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Bike Metro suggested following the bike line on Glenoaks Blvd when I typed in a route to San Fernando.

Great, except for one stretch where a vomitous stench threatens to blast you off the road. It turns out you're riding along a landfill, hidden by a tall hedge of shrubbery.

Also, there are sections where the stripe is worn away, and motorists use the bike lane for parking and passing.

Still, this is better than the remote, industrial, and sometimes traffic-filled route on San Fernando Road. I'm still looking for a better bike route. I'll keep you posted.

Now for the good part. You know the benefits of bike exercise. You get to eat twice as much as normal people and still lose weight. Food is inextricably tied in with bicycle fitness.


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If you're in San Fernando before, after, or during a long ride, refuel at Dona Mercedes. (There's a squiggly "~" symbol over the 'n' in Dona, but I don't know how to write it using this software). Fresh-squeezed carrot and fruit juices to pump you full of antioxidants. Home made tortillas to give you fuel for the road. And lots of warm, greasy, proteinacious food to gladden your heart.

Try their pupusas, that mostly go for about 2 dollars, depending on what you want in them. And their carrot juice rocks!

They're right on the main strip, 1030 1/2 San Fernando Rd., San Fernando, CA 91340. (818) 365-5058

Disclosure: I'm not in any way affiliated with Dona Mercedes, nor do I get any kind of commissions or special rewards if you eat there. I do have a weak spot for their stuffed chayote.

Disclaimer: I am not a doctor, and any health claims about the benefits of biking, bicycle fitness, or the amount of calories burned while biking have not been evaluated by a competent medical authority. You should consult with a physician before engaging in long distance bike rides or pigging out on Salvadorean cuisine.

We have eyelashes for days like this. From downtown to Vermont Avenue I never stopped squinting, as the Santa Ana wind pelted dust and leaves and shreds of paper and plastic from every direction. Eddies and miniature tornadoes flung litter into my spokes, and my teeth were chalky with grit by the time I got home.

Riding in the rain can be a dangerous adventure, but riding in the wind is just sheer misery.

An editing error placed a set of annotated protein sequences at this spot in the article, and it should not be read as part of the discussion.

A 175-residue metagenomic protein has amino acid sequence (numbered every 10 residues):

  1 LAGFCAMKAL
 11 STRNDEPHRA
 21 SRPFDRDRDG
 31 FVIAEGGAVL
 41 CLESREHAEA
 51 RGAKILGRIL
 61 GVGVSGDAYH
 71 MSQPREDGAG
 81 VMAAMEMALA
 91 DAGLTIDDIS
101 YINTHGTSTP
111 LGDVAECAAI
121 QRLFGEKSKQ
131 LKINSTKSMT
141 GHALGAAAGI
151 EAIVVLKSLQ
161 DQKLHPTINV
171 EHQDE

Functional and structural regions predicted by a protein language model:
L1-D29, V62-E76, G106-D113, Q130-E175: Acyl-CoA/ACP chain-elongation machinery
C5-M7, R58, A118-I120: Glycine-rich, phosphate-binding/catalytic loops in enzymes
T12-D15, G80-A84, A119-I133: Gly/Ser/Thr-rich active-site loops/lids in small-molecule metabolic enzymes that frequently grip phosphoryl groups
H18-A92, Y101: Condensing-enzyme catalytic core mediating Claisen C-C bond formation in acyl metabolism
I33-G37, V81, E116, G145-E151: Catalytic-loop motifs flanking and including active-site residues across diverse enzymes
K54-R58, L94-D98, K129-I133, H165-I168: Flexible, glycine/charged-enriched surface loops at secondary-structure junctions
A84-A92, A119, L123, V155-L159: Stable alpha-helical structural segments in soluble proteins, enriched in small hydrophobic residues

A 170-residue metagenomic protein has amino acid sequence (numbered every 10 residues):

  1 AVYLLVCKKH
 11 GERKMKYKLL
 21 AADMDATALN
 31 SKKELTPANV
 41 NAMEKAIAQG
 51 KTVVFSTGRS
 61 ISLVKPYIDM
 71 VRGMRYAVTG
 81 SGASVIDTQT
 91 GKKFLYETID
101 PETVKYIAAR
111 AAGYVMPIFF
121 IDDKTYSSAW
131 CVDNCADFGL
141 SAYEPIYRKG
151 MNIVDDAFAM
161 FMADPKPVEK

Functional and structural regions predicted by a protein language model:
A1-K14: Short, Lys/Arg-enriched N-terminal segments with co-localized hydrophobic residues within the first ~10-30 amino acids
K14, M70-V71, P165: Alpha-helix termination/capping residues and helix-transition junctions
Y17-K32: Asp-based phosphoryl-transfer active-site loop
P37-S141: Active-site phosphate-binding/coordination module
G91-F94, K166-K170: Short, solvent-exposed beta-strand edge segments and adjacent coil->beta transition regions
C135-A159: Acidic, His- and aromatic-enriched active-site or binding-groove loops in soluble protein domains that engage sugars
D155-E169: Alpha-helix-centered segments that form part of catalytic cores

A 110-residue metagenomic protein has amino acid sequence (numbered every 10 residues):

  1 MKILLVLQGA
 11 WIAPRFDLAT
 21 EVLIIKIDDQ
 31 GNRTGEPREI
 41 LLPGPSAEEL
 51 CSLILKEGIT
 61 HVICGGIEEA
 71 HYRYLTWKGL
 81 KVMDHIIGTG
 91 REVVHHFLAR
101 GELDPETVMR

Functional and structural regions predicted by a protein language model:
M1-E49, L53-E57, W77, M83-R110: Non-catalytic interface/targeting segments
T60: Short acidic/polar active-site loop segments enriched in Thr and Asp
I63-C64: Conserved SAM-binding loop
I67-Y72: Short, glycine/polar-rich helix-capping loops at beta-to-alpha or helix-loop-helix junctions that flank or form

I guess I could just wear goggles, look like a geek, but keep my vision. Or does anybody have a better solution?

We're on a big nexus of "roads" that lead through early California, called the Royal Highway or El Camino Real. Most of the original route is covered by freeways now, but you can still get from mission to mission and sometimes city to city on paths and bikeways that are more or less faithful to the actual routes the missionaries took.

Last Saturday I retraced a few segments of the old Mission Trail, from the San Gabriel Mission to LA to the San Fernando Mission.

It mostly follows river paths along Arroyo Seco and the Los Angeles River. That makes sense because the "Pueblo" of Los Angeles was founded at the site where these two waterways merge. (Check out the photo). Plus the city was established by people from the San Gabriel mission, which was thriving because of the abundant water supplies.

That's another thing about cars and pavement. Most people think of Los Angeles as a desert, but it was really teaming with shrubs and chaparral. The vegetation and soil acted like a giant sponge that held onto water from the rainy season and slowly released it during the long dry summer.

Today all that water just runs off the pavement into the ocean, taking a lot of trash and oil and other stuff with it. Imagine if enough people traded their cars for bikes, shrinking their concrete footprints. Even if only 5% of us did it, couldn't that allow a lot of parking acreage to return to fields and gardens?

Drop a comment or an email if you want to know the bike route to the missions. Eventually I'll take 3 weeks off and bike the whole Camino Real, from north of San Francisco down into Baja.

Just a question: Does anyone else out there use their bike to study history?